In an interview with The Current‘s Anna Maria Tremonti, Canadian microbiologist, and co-author of “Let Them Eat Dirt: Saving Your Child From An Oversanitized World,” B. Brett Finlay, says,”We’re finding these microbes help our bodies train the immune system.”
Finlay says that many of the ailments that plague Western society actually have microbial links. Obesity, anxiety, stress, depression, autism, irritable bowel syndrome, inflammatory bowel diseases — even things like allergies and asthma — can all be linked back to microbes, according to Finlay.
Hand sanitizer, while used with good intentions, is likely doing more harm than good, says Finlay. While keeping your children clean (preferably with natural soap) is important, there is such a thing as “too clean.” It kills off bacteria before your child’s immune system can learn how to respond accordingly — and contact with microbes is necessary for a fledgling immune system to learn to be effective.
There is a wealth of scientific research to support Finlay’s viewpoint. For example, a study published in 2015 revealed that children raised in homes with dogs were less likely to develop asthma. Another study of Swedish children revealed that kids who grew up on farms also had a decreased risk of developing asthma.
New York Daily News reported that Dr. Clifford W. Bassett, medical director, Allergy and Asthma Care of NY and a professor at NYU and Cornell Medical College commented, “It appears farm environments and rural environments and exposure to farm animals may lead to a more healthy or robust immune system and in some studies appears to be setting the stage to reducing asthma.” Basset was very familiar with earlier studies that had unveiled similar findings.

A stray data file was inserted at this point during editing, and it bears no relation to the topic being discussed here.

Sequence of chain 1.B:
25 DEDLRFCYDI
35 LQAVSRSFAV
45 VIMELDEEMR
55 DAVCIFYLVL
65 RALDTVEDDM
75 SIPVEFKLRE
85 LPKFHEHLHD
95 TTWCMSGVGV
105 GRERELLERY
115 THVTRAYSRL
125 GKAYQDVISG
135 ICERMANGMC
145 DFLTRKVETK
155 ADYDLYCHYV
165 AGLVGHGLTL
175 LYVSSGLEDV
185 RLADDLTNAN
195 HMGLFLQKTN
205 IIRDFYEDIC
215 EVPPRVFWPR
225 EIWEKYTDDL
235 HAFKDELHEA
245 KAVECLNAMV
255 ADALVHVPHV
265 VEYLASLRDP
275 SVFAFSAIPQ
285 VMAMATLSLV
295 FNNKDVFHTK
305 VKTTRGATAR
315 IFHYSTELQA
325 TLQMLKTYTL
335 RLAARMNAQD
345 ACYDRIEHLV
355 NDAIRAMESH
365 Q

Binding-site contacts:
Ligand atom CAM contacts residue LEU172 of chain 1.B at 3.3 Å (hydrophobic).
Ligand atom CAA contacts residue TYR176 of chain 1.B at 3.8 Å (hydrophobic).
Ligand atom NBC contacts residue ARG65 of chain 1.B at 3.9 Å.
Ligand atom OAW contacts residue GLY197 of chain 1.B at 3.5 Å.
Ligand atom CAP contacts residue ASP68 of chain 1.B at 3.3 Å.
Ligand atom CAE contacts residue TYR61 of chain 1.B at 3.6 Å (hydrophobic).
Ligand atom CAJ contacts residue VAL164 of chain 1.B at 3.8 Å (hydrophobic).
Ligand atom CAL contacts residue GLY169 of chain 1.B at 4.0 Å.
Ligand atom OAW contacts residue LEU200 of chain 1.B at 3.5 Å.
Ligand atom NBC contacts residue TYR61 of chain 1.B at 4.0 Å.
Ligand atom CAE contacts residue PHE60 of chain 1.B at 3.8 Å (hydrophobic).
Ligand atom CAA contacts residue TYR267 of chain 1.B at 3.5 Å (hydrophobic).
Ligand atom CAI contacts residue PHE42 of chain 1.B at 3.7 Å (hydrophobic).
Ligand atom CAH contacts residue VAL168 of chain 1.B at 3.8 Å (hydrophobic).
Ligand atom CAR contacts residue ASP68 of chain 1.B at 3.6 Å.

Many other studies have indicated that early exposure to microbes helps to prevent a wide range of conditions. A study published in 2012 by the journal Science found that germ-free early years could be setting the stage for a host of different diseases. They compared normal mice to mice that were raised in germ-free conditions. The germ-free mice exhibited substantially higher levels of invariant natural killer T cells (iNKT) — a special type of white blood cell — in their lungs and intestines.
The proteins released by iNKT cells are known to cause inflammation and attract more inflammatory white blood cells. Many of the autoimmune conditions described above feature inflammation as a primary player in the onset of disease.
Additionally, iNKT cells are considered to be an “active ingredient” in asthma, a condition that affects the lungs, and ulcerative colitis, which is an inflammatory bowel disease.
Dennis Lee Kasper, study researcher, a senior physician at Brigham and Women’s Hospital in Boston, told LiveScience that one of the most significant differences between the two groups of mice was the increase in susceptibility to autoimmune disease. “The germ-free mice were much more susceptible to the diseases than the germ-exposed mice,” Kasper commented.
While this research was conducted on animals, other research continues to show that the same is likely true for human children. Finlay says that the scientific research showing a link between decreased microbial diversity and the rise of disease in the Western world continues to mount. He notes that early childhood exposure seems to be particularly important.
“For the poor germophobe mothers out there,” says Finlay. “I feel sorry for them because they’re trying to do the very best.”
“We’ve been told keeping your kids clean is the best thing you can do for them. But unfortunately the science is now telling us it’s not the best thing to do.”
Finlay suggests that parents can be a little more lax with their children’s cleanliness — within reason, of course. Finlay’s message is simple: your kids don’t need to be sanitized every time they touch something or get dirt on their hands.